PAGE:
My thoughts are premised in the words of Brad Meltzer, “when you believe in something, fight for it. And when you see injustice, fight harder than you’ve ever fought before.” The Nigerian academic circle is of today, becoming a national disgrace than those whose feet had never thread on the soil of a four-walled classroom.

These purported academicians have to the best of their abilities proved the American President Donald Trump right at a time he described the most populous African state as a “shit-hole” nation. These set of killjoys or better referred to as miserabilists reminded me of a name my great-grandmother will always tagged them with, “apanisaiye” – (killers of being while the being is still living). They have always derived joy in silencing justice as a cover-up for several putrefaction perpetrated by themselves and their evil allies.

 

One of the afore-described is Professor Olayinka Idowu, the zombified Vice Chancellor of the Nigeria’s premier University. I have closely read and watched the actions, not talking of the inactions of his tyrannic adminstration of a glorified institution like University of Ibadan. I have come to a conclusion that the presence of injustice doesn’t mean the absence of people whose heads and minds are filled with justice, it just signified the large presence of evil perpetrators – this can perfectly be likened to the recent happenings in the university community.

 

The recent four-semester suspension of the former Students’ Union leader, Ojo Aderemi had already made it affirmed that the rate at which these set of University administrators are hunt-witching conscious Nigerian students who are always hell-bent on seeing Nigeria becoming a sane country, is alarming.

 

To put the records straight, Ojo Aderemi is the University of Ibadan Students’ Union President, who led a congressional peaceful protest against the Institution’s incapability to produce the Students’ identity cards in 2017, after they have made several consultations to the authority-in-concern. This placid act led to the suspension of the union in the same year (2017).

 

It should be put straight that the generality of U.I students paid #1,500 each, for the production of their identity cards, which the Olayinka Idowu-led management failed to produce.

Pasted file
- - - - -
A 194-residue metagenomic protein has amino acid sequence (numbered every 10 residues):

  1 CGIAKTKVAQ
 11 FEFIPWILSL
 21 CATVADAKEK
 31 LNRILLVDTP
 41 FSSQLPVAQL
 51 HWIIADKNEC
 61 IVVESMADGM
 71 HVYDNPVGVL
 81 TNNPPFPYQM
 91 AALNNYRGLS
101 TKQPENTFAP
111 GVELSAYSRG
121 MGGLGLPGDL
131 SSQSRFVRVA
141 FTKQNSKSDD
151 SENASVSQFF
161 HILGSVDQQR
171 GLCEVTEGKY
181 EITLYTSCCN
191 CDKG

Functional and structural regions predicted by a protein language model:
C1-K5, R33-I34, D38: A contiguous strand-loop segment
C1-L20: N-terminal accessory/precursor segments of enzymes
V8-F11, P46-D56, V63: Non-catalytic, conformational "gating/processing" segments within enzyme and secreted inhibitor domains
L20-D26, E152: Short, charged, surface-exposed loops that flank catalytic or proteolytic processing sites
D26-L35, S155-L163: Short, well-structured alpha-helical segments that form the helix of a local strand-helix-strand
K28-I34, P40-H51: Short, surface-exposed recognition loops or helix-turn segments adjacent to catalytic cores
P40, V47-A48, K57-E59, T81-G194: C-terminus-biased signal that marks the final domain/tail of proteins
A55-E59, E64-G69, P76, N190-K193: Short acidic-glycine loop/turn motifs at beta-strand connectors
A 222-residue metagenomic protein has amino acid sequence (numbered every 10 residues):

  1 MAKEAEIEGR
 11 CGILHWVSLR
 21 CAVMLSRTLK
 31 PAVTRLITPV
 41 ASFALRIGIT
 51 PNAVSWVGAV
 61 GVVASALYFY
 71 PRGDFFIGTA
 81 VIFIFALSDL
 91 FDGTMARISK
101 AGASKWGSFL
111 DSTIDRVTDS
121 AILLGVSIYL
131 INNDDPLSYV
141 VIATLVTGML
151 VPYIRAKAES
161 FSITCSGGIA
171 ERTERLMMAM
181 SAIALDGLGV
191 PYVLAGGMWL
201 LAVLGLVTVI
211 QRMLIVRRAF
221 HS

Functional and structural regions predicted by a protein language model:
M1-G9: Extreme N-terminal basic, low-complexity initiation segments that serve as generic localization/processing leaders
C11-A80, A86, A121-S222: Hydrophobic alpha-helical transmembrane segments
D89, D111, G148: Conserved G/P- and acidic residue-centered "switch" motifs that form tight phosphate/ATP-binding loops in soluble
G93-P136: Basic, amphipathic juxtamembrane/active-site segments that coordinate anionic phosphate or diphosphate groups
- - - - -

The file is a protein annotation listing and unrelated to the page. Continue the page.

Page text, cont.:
Nigeria is indeed a nation where a litigant can in the midst of the night becomes the defendant! What an irony of a nation?

 

Now, the young man who led his colleagues in such a 21st century – approach had been suspended for the space of two academic sessions. Not for any misdeed, but leading his people to demand for proper accountability and a more saner society. In reaction to this, they emphasized loud and clear into our hearings that “Nigeria and academics is indeed becoming an insane asylum” with the current unintelligible representation at his realms of political cum academical affairs.

 

Nigerian institutions are now clearly defined with “our excesses cannot be checked” helmsmen, whereas advanced communities encourages such as a necessity for democratic growth and development. This in all, has been revealed through the various suspensions and expulsions of union leaders and activists by the oppressors, whereas the dummies that characterized the Governing council are becoming more quiescent day-after-day.

 

The questions still begging for answers in me, are: isn’t it the same institution where a writer-activist, Kunle Adebajo was suspended over same Identity cards’ saga? Isn’t it the same institution where a lecturer (Mr. Aminu Zubairu) who was denied of his PhD for twenty-two years, finally committed suicide? Here I know the difference between an imperious Eyitope Ogunbodede and an oppressive Olayinka Idowu (both of which are Professors of Illiberality).

 

I am very much in doubt if the extraordinary powers attached to University of Ibadan is really true. I am losing a complete hope in our synthesis.

 

Where do our hope lies? These are the same set of people who are unable to do a simple Primary one-pupils’ calculation during electioneering period, but are quick in deciding the number of months or years, a person who dare their exploitations, will use in academic exile.

 

I am beginning to blame the likes of Awolowo, Azikwe, Ahmadu Bello, Herbert Macaulay and other Nationalists who fought for the privilege these oppressors enjoyed, since they aren’t ready to reciprocate this hand of gestures to those coming behind. In the face of all these, the government is silent.

 

The sweats and bloods of those whose lives had been laid for the things they enjoyed, will at all time be cruel on them. May the time and efforts of those you have oppressed be a clog in the wheel of your progress.

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